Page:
Please don't think that I'm talking down to you with anything that I say or ask. I don't know how much you already know about terminology and set up procedure. Anything that is not clear, I'll go over again.

    Fret the g string in the first fret and the last fret. Measure the string heigth @ the 12th fret.

    You probably don't have anything to get a precise measurement so just go by the string diameter.

    Example: The clearance is twice the diameter of the string / three times the dia. etc.

    If you happen to have a capo it will make this step easier. If not, you may have to get someone to help hold down the strings while you measure.

    Look at the clearance between the bottom of the string saddles and the bridge plate. How many g string diameters?

    Give me those measurements and we'll go from there.

  10. I don't think you're talking down at all. I'm totally new to this, and just lucky somebody are willing to guide me.
    I'll measure these things tomorrow. It's midnight here, and I don't wanne wake up the house!

    Thanks :cool:
  11. Ok, here goes:

    1st and last fret pressed down on g-string theres only room for a piece of paper (not folded) between the top of the 12th fret and the bottom of the string. I.e. practically no space at all, but just enough to tell that the neck hasn't warped backwards.

    From the bottom of the g-string saddle there's 1/8" to the bridgeplate. From the bottom of the g-string at the saddle down to the bridgeplate there's 4/8"
    d-string: about 2/8" clearance between saddle and plate. 9/16" from bottom of string
    a-string: 2/8" and 5/8"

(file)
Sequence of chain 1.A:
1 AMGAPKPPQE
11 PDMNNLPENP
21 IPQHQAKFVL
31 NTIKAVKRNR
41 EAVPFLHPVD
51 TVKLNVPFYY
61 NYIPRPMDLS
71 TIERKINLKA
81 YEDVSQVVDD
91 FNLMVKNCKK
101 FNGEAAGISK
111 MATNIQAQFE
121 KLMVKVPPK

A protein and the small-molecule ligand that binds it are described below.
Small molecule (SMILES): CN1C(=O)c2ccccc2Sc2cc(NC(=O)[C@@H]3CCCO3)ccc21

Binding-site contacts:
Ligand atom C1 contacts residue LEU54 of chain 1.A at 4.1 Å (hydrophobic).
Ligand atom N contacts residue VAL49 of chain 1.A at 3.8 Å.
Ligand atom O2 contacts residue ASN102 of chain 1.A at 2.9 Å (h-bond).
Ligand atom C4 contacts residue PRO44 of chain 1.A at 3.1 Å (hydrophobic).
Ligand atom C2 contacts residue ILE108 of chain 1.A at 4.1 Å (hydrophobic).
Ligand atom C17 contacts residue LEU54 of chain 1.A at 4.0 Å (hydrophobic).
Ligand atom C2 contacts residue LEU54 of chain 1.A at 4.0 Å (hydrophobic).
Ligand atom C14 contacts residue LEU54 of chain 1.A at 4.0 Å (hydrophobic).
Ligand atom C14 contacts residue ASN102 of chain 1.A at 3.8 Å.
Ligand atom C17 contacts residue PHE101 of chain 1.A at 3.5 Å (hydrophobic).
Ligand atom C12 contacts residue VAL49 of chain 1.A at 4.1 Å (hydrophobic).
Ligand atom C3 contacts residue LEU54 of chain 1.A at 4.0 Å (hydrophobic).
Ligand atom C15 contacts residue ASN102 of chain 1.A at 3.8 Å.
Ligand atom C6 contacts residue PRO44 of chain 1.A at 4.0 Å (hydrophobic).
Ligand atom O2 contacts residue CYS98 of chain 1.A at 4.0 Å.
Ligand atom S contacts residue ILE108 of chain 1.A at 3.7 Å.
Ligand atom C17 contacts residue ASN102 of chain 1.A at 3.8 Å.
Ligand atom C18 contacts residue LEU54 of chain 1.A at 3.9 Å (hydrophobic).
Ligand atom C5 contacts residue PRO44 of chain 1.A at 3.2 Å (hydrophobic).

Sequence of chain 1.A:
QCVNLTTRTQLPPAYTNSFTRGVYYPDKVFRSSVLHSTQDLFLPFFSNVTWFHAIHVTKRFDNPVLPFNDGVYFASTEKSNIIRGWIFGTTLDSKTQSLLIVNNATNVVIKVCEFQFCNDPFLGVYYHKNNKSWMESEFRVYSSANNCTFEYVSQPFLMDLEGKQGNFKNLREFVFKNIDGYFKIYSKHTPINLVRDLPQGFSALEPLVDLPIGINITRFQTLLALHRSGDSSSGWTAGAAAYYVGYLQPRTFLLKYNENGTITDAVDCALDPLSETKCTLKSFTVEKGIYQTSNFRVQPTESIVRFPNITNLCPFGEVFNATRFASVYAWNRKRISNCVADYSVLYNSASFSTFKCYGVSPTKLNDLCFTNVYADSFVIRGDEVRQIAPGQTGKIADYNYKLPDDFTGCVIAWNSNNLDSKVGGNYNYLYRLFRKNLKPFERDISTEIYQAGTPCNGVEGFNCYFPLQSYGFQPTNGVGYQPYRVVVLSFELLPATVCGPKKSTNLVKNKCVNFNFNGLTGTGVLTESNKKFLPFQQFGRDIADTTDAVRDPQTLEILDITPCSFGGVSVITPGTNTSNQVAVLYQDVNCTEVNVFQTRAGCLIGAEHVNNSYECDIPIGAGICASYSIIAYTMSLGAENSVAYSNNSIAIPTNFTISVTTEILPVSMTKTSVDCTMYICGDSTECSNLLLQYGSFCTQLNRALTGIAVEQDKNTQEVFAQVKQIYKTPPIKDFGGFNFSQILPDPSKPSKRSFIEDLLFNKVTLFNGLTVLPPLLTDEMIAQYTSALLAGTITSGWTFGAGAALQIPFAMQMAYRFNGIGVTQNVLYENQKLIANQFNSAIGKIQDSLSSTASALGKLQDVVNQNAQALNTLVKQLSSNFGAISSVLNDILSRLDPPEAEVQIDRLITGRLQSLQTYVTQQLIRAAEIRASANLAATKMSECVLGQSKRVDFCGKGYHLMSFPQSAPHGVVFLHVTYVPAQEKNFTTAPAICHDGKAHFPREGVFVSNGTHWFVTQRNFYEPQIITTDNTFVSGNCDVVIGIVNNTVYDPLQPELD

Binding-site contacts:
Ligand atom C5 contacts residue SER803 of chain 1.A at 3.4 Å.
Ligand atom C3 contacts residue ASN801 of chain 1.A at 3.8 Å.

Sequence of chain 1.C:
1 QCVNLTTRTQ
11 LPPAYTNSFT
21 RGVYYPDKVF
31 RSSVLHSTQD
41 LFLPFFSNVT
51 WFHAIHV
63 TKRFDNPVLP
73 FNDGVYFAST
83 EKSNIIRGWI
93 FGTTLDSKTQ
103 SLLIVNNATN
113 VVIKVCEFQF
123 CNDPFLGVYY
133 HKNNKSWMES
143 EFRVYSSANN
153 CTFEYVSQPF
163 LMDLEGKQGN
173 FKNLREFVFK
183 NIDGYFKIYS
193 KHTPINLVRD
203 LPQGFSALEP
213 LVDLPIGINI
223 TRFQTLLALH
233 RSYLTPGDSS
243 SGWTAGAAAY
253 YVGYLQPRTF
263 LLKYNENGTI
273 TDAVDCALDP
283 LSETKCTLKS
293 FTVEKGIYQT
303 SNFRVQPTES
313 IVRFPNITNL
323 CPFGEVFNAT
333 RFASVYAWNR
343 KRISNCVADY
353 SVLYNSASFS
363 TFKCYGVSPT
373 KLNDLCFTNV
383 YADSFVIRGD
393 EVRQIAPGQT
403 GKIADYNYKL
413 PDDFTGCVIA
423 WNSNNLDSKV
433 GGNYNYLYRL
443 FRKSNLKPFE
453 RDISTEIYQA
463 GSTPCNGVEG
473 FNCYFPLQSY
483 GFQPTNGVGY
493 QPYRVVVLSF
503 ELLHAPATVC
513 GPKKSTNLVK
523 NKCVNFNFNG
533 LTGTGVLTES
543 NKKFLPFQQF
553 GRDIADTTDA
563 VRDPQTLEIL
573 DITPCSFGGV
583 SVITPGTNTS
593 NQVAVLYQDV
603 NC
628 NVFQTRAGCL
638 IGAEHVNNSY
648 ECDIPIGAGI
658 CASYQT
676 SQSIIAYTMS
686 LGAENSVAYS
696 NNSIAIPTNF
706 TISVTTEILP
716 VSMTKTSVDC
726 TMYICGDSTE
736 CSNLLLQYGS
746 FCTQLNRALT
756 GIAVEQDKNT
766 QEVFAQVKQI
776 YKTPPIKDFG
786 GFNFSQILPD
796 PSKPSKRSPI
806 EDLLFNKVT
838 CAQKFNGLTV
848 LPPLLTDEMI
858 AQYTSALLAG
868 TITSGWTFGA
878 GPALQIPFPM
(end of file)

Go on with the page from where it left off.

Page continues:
e-string: 7/32" and 9/16"
    b-string: 3/16" and 17/32".

    Hope it's usefull! :)
  12. pkr2


    Apr 28, 2000
    coastal N.C.

    Your bass should set up just fine. IF there was insufficient space between saddles and plate, a neck shim would probably have been in order. Highly unlikely on a Stingray.

    You must decide at this point whether you want the lowest possible action or an action that suits your personal playing style. The latter is strongly suggested.

    After each adjustment be SURE to retune to standard pitch, preferrably with a tuner for max accuracy.

    1- Lower all the saddle rollers untill you get fret buzz on each string from the 12 fret to the end of FB.

    2- Raise the rollers untill the buzz just clears up from 12 fret to end of board. Don't worry about buzz at nut end at this point. Don't forget to retune.
    When you get close to right, a very small amount of turn can make a lot of difference. It's called "sneaking up" on the adjustment.

    3- check for fret buzz from nut to 12 fret. If you have buzz. loosen the truss rod about 1/8 turn and let bass set for a couple of hours to settle in. If buzz is still there, repeat TR adjustment untill buzz just goes away.

    4- You should now have a buzz free action that is very low. If the action is too low(likely) , adjust each bridge roller untill action is satisfactory for your style of playing.

    5- adjust pick up heigth if needed. This step really should conform to factory specs for your particular bass. Too close and the magnetism of the pole peices will damp the string killing sustain, too far away will reduce output.

    A couple of points to keep in mind: The truss rod is NOT an action adjustment although it has a bearing on the action.

    Work slowly and very methodically. Understand what each adjustment does and how it does it as you go along.

    Be patient. Some adjustments may have to be repeated several times to get the desired result.

    Make sure that the tools that you use fit properly. Stripped screw heads and rounded out hex sockets can truly ruin your day.

    One more thing, Retune after each adjustment. :) :)

    If anything is unclear I'll try to make it clearer.

  13. Thanks alot Pkr2! Your help is really appreciated. I've lowered the strings - tried not to let my buzzonoia get in the way of playabillity - and loosened the truss rod just a tad. My bass now plays like a dream (though I never played one). Thanks again! :)
  14. pkr2


    Apr 28, 2000
    coastal N.C.
    You are welcome, Carl-Anton. It's great when a plan comes together. :)